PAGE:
UB student loses 100 pounds, changes life


Derek Drocy has lost roughly 100 pounds since 2014 and it all began with a New Year’s resolution.

Drocy, a senior marketing major, said he never felt that big, but when he looked in the mirror he felt like “someone else.” He said one day he realized that he was the only one holding himself back and decided to stop making excuses and commit to losing weight.

“I was always big. I graduated high school at a little bit over 240 pounds and I got up to a little bit over 250 at my heaviest and I was just unhappy,” Drocy said.

Drocy said he was always insecure about his body prior to his weight loss.

“All my friends were always skinny and I was always the big kid in my group and I was uncomfortable with my weight,” Drocy said. “I would always be the one who would joke around about it because if I said it first then it wouldn’t bother me but if someone else said it first then it would.”

He said prior to his weight loss, he would go into stores like Urban Outfitters and H&M and couldn’t fit into the biggest items of clothing.

Drocy decided not to tell any of his family and friends that he was going to attempt lose weight and instead waited until they started to notice.

By Feb. 1, 2014, Drocy said he had already lost 20 pounds by eating healthier and cutting out processed foods. He said that he was so big that when he got on the scale, he couldn’t even tell he had lost weight.

He also struggled to find a balance between eating healthy and being a college student.

“I would eat pizza, wings and chicken fingers and all the stuff you could get huge platefuls of,” he said. “Then I started to learn to cook in my sophomore year and I didn’t have any meal plans [anymore] and I realized I could eat healthy while still being on a college budget.”

Drocy said he would try a new recipe every day. He started to do his own grocery shopping and fell in love with cooking.

After the first month, Drocy said he started to learn about cardio and fitness by reading magazines, blogs and articles online.

Drocy said it was intimidating for him to go to the gym at first because he would get a lot of stares from people.

“At first I couldn’t run on the treadmill and I would just walk and I would get a lot of weird looks from people and I just put my headphones in and didn’t pay attention,” Drocy said. “Once I got into a routine, I didn’t really notice it at all.”

Drocy participated in a 5K run in May 2014 with his girlfriend Erin Domagola. By then he had already lost 50 pounds. He trained three days a week for the run and started lifting regularly. He participated a 10K run shortly after in July 2014.

When Drocy’s friends and family started to notice his weight loss, he said he felt increasingly more motivated to keep going.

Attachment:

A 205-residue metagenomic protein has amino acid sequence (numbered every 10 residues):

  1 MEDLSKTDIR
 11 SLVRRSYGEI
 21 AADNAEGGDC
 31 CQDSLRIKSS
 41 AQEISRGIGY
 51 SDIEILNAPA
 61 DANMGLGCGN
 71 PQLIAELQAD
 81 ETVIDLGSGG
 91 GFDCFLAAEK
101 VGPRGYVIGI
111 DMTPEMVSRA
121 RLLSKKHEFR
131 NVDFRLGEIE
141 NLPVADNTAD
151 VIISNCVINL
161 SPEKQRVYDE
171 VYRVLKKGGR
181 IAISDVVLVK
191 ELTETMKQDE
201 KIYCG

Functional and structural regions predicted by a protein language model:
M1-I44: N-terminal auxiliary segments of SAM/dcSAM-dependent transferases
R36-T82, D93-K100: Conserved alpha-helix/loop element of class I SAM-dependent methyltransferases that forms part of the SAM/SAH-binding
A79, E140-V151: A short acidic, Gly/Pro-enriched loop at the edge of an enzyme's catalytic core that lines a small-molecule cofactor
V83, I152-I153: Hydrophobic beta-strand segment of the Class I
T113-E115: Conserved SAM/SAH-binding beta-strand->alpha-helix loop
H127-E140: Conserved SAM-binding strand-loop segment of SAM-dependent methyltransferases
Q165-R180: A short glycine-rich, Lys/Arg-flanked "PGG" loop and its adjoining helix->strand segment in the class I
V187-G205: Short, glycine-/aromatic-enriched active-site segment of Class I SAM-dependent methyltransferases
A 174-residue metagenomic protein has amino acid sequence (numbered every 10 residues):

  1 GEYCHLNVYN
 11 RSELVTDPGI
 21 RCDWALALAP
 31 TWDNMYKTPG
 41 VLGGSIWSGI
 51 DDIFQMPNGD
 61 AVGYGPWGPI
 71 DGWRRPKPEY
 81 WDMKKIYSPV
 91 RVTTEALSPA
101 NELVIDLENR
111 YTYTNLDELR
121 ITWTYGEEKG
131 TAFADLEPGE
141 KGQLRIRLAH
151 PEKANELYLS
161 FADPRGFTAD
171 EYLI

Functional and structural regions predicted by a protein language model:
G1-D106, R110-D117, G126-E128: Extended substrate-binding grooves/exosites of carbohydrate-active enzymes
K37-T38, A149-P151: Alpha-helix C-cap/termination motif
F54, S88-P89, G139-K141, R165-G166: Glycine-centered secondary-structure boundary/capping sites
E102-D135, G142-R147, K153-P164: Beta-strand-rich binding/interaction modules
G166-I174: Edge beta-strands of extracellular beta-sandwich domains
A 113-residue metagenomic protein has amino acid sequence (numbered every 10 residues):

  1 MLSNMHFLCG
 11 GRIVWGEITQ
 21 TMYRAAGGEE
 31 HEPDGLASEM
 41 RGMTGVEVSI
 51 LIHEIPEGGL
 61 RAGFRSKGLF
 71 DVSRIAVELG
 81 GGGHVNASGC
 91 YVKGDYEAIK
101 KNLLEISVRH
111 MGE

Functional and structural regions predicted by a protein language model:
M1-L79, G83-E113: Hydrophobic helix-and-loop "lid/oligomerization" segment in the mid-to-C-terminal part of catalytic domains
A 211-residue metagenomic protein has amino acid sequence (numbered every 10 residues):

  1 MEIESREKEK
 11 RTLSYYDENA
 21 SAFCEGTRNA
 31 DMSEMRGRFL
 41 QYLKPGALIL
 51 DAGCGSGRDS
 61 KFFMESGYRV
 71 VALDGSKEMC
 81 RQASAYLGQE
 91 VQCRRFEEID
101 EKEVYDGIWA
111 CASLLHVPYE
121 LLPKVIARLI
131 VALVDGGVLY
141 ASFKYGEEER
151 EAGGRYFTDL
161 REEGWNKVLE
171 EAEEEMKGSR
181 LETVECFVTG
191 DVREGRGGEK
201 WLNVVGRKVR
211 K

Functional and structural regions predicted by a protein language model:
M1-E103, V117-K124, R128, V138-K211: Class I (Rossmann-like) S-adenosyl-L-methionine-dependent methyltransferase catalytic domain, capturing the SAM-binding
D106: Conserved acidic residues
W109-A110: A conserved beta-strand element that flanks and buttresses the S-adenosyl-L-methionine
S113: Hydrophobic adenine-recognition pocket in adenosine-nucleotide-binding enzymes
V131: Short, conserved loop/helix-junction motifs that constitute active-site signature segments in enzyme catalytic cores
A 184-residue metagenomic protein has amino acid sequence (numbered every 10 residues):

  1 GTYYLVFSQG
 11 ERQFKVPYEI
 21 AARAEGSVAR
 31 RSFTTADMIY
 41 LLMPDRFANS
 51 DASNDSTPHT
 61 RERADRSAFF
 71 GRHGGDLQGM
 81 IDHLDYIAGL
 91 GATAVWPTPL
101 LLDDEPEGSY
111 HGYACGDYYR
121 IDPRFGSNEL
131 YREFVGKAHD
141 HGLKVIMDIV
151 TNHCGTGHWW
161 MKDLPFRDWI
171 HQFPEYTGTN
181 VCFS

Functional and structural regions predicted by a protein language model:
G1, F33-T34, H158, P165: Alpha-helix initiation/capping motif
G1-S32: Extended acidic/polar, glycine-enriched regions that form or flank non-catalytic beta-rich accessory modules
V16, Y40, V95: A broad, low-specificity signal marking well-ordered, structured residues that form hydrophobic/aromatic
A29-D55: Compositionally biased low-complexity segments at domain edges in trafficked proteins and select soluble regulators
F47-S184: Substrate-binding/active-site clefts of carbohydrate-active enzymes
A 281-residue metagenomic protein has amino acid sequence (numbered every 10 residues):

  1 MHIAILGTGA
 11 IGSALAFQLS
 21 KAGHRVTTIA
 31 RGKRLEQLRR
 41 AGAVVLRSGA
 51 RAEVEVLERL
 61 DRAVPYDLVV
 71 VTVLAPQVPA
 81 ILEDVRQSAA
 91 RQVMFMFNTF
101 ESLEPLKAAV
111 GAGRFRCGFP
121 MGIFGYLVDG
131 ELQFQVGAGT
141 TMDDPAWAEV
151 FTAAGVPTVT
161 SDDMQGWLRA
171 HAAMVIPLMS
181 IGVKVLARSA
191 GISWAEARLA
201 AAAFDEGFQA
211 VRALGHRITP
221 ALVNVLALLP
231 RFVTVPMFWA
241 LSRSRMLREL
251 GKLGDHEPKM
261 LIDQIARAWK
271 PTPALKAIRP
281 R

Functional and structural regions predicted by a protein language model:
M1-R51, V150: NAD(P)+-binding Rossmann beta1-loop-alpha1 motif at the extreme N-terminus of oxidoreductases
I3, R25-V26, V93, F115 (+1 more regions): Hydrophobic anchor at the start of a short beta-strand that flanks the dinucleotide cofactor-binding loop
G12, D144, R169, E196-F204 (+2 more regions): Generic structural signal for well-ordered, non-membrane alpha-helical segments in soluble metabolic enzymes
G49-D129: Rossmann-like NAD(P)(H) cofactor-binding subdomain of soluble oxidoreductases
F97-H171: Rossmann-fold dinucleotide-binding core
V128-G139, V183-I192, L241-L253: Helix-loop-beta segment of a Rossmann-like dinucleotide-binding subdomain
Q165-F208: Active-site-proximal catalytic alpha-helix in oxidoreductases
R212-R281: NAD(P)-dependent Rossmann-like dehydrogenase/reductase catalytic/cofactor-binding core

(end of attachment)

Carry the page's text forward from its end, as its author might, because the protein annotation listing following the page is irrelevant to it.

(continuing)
“I’m so proud of him for making these choices on his own,” Domagola said. “From a relationship standpoint his weight meant nothing to me whether he was 250 pounds or 150 pounds.”

Drocy said he eats a lot of protein, which he tries to get from plants and foods rather than shakes.

“I could just eat tons and tons of spinach, dandelion greens, kale, romaine lettuce, lots of beans, rice, chicken and the occasional red meat – which is kind of a treat that I really don’t eat too much,” Drocy said.

But Drocy’s weight loss journey did not come without setbacks.

At the beginning of the fall semester, Drocy was at his lowest-ever weight of 157 pounds. Drocy said he was “surprised” because he realized he weighed 100 pounds less, so he figured he could eat whatever he wanted to.

“I started eating a lot of steak and ice cream but I just didn’t feel healthy and noticed I didn’t have as much energy and whenever I would go to the gym, I just didn’t feel as good,” Drocy said.

This went on for about a month, until Drocy said he began to get a handle on his weight again.

Drocy said he feels like a “totally new person” and that people took him more seriously following his weight loss.

“When I first started losing weight, everyone sort of second-guessed me, but once everyone saw that I was actually losing weight they would come to me for help,” he said.

Domagola said losing weight was a confidence booster for Drocy. She said she notices that he is more comfortable with how he carries himself around others. She and Drocy also began participating in healthy activities together, such as running and bike riding.

Drocy has inspired Domagola to make healthier food decisions. She said he continues to teach her new things and helps her set goals to apply to her life.

“I definitely know that I was unhappy and I would never go back to living like that,” Drocy said. “When people ask, ‘What kind of diet are you on?’ – it’s like I just eat healthy and I intend to eat like this for the rest of my life,” Drocy said.

Drocy said the biggest takeaway from his journey is that “you can’t expect permanent results with a temporary fix.”

Ashley Inkumsah is a news desk editor and can be reached at ashley.inkumsah@ubspectrum.com.